Long-known but relatively obscure vulnerabilities in global mobile telecommunications systems are reaching a wider audience, including cyber criminals, according to Neil Bester, senior vice president at fintech company Entersekt.
Bester was citing a recent malicious attack on customers of O2-Telefonica in Germany which saw many bank accounts emptied of funds.
In the attack, the thieves exploited flaws in the mobile SS7 protocol over several months to intercept two-factor authentication codes sent to online banking customers, thereby gaining access to their accounts and draining them of funds.
Signaling System 7 (SS7) is an international telecommunications standard that defines how cellphone networks connect with each other.
It allows cellphone users in South Africa, for example, to roam on networks anywhere else in the world.
SS7 means they can make and receive calls, as well as text messages across networks.
“It’s the backbone of worldwide mobile communication used by billions of people,” said Bester.
He noted that once they have gained access to the SS7 network, intruders can impersonate a phone’s location, read or redirect messages, and even listen to calls.
This poses significant risks for any institution that uses mobile networks to transmit authentication information such as SMS one-time passwords (OTPs).
“There has been a high level of complacency around the risks of SS7, despite repeated warnings from security researchers in recent years, he said.
“That’s because no large-scale fraud attack has ever been reported – until now.”
According to Bester, while there as yet have been no SS7 attacks reported in South Africa – network operators have had to remain vigilant.
This is because they rely on detection schemes rather than an encrypted channel that would render any SS7 attack approach ineffective, he said.
“Network-initiated unstructured supplementary service data (NI-USSD, also known as push USSD) is a safer option for authenticating transactions than is SMS.”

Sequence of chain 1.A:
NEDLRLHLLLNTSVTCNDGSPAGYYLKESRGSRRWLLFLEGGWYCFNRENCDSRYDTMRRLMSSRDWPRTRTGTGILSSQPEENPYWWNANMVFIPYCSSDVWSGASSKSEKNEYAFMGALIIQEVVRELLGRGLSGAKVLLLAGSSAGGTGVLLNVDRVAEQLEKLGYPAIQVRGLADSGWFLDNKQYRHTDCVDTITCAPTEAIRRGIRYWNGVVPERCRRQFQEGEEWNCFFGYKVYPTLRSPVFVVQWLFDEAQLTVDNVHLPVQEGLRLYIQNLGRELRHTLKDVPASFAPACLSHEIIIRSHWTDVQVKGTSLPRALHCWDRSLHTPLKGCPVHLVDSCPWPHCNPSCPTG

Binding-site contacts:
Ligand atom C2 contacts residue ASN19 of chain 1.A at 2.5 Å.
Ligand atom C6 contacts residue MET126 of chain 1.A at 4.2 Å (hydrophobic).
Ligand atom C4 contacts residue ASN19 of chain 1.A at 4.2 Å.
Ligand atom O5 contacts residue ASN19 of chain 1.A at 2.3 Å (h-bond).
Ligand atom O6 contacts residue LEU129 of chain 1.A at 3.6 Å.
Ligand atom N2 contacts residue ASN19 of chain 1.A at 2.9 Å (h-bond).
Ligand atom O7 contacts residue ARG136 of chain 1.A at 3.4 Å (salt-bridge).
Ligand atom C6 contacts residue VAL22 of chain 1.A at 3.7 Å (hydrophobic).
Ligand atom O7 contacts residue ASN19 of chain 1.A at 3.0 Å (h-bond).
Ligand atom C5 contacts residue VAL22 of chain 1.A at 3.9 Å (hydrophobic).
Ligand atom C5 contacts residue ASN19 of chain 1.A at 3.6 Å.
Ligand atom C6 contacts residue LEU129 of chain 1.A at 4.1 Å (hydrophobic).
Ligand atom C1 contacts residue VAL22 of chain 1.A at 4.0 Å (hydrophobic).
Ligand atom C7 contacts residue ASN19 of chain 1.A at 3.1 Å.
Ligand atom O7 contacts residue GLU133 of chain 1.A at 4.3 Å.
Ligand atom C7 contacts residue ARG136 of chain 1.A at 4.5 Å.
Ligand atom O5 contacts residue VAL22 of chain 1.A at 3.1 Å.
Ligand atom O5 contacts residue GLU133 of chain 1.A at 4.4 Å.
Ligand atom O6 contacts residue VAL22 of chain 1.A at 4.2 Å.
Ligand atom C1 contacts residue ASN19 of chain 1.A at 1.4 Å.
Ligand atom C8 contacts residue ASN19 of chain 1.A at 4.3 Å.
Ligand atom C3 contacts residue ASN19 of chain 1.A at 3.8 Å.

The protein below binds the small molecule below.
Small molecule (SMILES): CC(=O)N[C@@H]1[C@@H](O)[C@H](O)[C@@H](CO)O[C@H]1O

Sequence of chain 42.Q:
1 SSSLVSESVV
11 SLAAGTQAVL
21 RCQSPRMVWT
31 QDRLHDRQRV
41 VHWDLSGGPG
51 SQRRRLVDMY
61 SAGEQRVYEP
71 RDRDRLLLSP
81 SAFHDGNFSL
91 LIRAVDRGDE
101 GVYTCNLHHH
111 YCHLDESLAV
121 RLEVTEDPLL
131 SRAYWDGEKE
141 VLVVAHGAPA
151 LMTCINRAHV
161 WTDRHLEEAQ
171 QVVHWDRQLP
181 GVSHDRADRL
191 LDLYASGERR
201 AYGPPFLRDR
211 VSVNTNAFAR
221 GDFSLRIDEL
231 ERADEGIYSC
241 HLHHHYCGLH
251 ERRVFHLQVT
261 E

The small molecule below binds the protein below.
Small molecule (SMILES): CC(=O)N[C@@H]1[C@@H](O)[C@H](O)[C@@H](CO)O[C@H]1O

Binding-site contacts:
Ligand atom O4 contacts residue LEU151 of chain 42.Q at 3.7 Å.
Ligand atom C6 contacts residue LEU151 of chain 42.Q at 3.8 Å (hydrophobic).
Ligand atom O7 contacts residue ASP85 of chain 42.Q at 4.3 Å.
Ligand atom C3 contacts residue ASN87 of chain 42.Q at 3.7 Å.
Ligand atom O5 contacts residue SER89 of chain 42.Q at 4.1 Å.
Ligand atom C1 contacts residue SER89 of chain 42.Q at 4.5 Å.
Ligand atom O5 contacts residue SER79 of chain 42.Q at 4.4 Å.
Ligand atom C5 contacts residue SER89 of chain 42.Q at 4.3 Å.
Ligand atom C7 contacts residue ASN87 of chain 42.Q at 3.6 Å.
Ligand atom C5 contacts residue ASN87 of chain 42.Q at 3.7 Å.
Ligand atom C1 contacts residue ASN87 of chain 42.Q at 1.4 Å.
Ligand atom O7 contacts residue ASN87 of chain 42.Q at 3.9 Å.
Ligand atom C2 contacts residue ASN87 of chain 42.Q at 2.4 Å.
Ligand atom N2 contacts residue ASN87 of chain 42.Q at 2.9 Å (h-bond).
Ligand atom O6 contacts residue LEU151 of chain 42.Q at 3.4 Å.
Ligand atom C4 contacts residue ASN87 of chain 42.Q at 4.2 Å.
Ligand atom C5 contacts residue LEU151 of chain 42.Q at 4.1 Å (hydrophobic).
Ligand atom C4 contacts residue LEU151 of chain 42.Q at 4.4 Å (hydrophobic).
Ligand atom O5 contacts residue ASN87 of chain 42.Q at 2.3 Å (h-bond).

“Unlike SMS, which is a store-and-forward technology, push USSD allows a two-way exchange of data in real time, and no data useful to fraudsters is stored on the device.”
“Push USSD sessions can, however, still be illegally redirected in the same way that calls can because the process depends on the handset’s SIM card,” he said. “An attacker could redirect an entire USSD session to their own phone and the victim would never know,” Bester said.
If a network operator is vulnerable to SS7 attack, then USSD is technically no safer than SMS, he added.
However, by deploying adequate SS7 firewalls, mobile operators can at least provide some resistance to attacks.
According to Bester the only way to completely avoid the kind of eavesdropping SS7 makes possible, you need to open a completely isolated, end-to-end encrypted communications channel between the mobile phone and the servers that process payments or store sensitive data, and to properly authenticate the users of this channel.
“Using a self-contained cryptographic infrastructure deployed to the phone, you avoid having to rely on the security provided by telecommunications protocols, mobile network operators or the device’s operating system,” he said.
“No third party can access or modify data travelling over this protected channel, making it impervious to the kind of attacks seen in Germany.”